August 15, 2011 § 2 Comments
Cassis caviar suspended in Chandon sparkling wine served with Amaretto dust – the caviar bursts in your mouth releasing the black currant flavored liqueur.
Creamy egg yolks on buttered chunk of toast with a layer of arugula-raclette pesto sandwiched between – the yolk seemed runny but is actually solid inside.
Unconventional, outlandish… my recent food adventure was something out of the ordinary.
Welcome to the surreal world of Molecular Gastronomy, a culinary movement that uses modern science to transform the preparation of food. This includes the study of how different cooking temperature affect egg’s viscosity and how a culinary process shapes a liquid into spheres which visually and texturally resembles caviar. This is new territory in my gastronomic realm. Watching Marcel Vigneron and Richard Blais on Top Chef has introduced me to this new food trend. Though my curiosity piqued, I never gave much thought to it, much less sampling it any time soon.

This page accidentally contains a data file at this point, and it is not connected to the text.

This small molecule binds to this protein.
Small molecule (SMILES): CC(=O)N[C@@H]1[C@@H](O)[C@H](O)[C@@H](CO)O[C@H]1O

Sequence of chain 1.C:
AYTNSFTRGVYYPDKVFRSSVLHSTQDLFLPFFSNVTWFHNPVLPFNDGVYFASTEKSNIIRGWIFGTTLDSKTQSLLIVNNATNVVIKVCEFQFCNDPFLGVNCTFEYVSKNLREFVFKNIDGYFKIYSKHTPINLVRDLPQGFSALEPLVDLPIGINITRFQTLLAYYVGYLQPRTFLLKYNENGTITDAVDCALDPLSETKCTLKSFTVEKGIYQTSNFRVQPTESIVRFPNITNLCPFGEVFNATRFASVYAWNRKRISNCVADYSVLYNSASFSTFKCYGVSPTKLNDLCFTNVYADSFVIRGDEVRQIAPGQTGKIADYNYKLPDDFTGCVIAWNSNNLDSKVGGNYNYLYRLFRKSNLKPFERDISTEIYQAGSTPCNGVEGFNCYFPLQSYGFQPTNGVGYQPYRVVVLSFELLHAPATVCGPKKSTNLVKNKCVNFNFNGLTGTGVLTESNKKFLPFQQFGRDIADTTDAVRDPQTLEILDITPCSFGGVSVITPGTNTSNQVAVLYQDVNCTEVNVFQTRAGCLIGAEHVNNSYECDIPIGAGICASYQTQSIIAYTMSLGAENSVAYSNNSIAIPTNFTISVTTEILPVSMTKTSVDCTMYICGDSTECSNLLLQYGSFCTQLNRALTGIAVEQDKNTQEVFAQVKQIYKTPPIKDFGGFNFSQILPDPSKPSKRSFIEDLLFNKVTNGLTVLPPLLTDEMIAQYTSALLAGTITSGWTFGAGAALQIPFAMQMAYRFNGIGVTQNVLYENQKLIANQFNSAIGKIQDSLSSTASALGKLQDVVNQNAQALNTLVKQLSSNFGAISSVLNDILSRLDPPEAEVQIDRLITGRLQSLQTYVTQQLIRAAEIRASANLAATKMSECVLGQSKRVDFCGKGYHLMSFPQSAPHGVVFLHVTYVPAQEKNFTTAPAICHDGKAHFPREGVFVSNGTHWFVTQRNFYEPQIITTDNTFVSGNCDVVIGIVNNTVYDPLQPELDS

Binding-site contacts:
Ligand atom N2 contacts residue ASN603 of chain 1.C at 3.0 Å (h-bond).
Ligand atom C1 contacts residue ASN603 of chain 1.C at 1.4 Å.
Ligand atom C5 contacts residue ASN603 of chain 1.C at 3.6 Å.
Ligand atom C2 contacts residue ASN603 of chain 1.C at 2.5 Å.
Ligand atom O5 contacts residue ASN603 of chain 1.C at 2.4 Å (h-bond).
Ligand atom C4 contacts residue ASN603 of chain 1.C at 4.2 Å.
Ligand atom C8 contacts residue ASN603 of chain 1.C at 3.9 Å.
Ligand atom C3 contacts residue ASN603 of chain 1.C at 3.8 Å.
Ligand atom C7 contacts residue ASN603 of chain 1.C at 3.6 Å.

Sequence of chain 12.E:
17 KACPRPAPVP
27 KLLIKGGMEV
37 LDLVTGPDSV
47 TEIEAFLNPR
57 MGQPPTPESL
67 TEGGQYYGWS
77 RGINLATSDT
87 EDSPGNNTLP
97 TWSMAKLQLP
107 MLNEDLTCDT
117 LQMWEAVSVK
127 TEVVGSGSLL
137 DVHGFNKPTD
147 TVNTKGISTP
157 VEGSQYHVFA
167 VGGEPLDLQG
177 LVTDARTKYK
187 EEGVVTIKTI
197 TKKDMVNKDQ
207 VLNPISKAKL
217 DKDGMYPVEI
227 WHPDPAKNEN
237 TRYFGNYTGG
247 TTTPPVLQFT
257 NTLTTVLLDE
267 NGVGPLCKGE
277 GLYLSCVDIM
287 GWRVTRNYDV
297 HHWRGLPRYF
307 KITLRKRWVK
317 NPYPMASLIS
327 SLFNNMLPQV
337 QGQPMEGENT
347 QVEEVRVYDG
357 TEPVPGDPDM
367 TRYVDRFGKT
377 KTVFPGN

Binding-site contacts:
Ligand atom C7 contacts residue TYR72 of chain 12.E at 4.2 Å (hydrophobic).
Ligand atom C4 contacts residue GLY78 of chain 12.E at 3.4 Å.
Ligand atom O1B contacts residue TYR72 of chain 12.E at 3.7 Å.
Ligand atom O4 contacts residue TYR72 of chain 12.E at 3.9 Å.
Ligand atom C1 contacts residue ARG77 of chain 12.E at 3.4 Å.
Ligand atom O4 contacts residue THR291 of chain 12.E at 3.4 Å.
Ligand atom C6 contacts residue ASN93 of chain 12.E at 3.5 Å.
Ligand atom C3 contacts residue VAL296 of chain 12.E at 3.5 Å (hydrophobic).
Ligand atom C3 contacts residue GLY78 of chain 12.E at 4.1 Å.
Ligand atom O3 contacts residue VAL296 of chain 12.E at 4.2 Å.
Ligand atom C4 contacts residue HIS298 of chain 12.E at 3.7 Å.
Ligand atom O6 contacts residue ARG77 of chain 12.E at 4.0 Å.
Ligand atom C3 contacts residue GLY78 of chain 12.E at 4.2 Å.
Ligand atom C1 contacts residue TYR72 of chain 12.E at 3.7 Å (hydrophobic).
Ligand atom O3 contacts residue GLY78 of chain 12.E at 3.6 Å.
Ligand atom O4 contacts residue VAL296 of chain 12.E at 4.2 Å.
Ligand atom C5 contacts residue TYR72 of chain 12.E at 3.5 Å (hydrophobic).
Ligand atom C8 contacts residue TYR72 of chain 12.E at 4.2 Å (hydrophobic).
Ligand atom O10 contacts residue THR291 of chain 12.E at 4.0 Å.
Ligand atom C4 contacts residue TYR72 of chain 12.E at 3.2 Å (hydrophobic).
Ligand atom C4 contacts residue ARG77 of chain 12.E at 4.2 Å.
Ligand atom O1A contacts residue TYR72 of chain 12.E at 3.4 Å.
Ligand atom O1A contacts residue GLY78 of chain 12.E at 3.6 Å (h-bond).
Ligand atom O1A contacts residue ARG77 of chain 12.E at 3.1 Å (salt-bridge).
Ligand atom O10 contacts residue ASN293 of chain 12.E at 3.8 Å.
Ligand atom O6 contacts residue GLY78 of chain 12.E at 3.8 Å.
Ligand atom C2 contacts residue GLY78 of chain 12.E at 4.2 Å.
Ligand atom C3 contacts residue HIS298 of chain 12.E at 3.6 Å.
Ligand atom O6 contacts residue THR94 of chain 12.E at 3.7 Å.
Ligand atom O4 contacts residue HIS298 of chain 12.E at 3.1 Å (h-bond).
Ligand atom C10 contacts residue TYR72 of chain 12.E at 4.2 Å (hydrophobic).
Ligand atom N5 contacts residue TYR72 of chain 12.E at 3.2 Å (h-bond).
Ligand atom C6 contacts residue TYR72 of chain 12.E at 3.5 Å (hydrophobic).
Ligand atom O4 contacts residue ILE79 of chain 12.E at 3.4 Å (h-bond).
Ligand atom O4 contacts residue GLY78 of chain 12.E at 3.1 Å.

Enter Alchemist Cocktail Kitchen, a fairly new molecular gastro-lounge in a new neighborhood in Shanghai.
Prolific restaurateur Kelly Lee is the brainchild of this new cocktail kitchen (as she calls it) that features creative cocktails frozen with liquid nitrogen,
Baiyu, Corralejo Silver tequila, Captain Morgan gold rum and a citrus compote frozen with liquid nitrogen served with a side of spiced jasmine tea. A spoonful of the frozen alcohol followed with a sip of the hot tea washes away the taste of alcohol and leaves a subtle savor of pear.
exotic snacks like Popcorn Pig’s Brain fried in a lightly spiced batter and served with a side of Jalapeño Gribiche emulsion.
On my recent trip to Shanghai, we unwittingly stumbled upon what my friend thought was a “unique” bar that serves inventive cocktails and interesting bar food. Molecular gastronomy or not, they served up an array of great tasting dishes: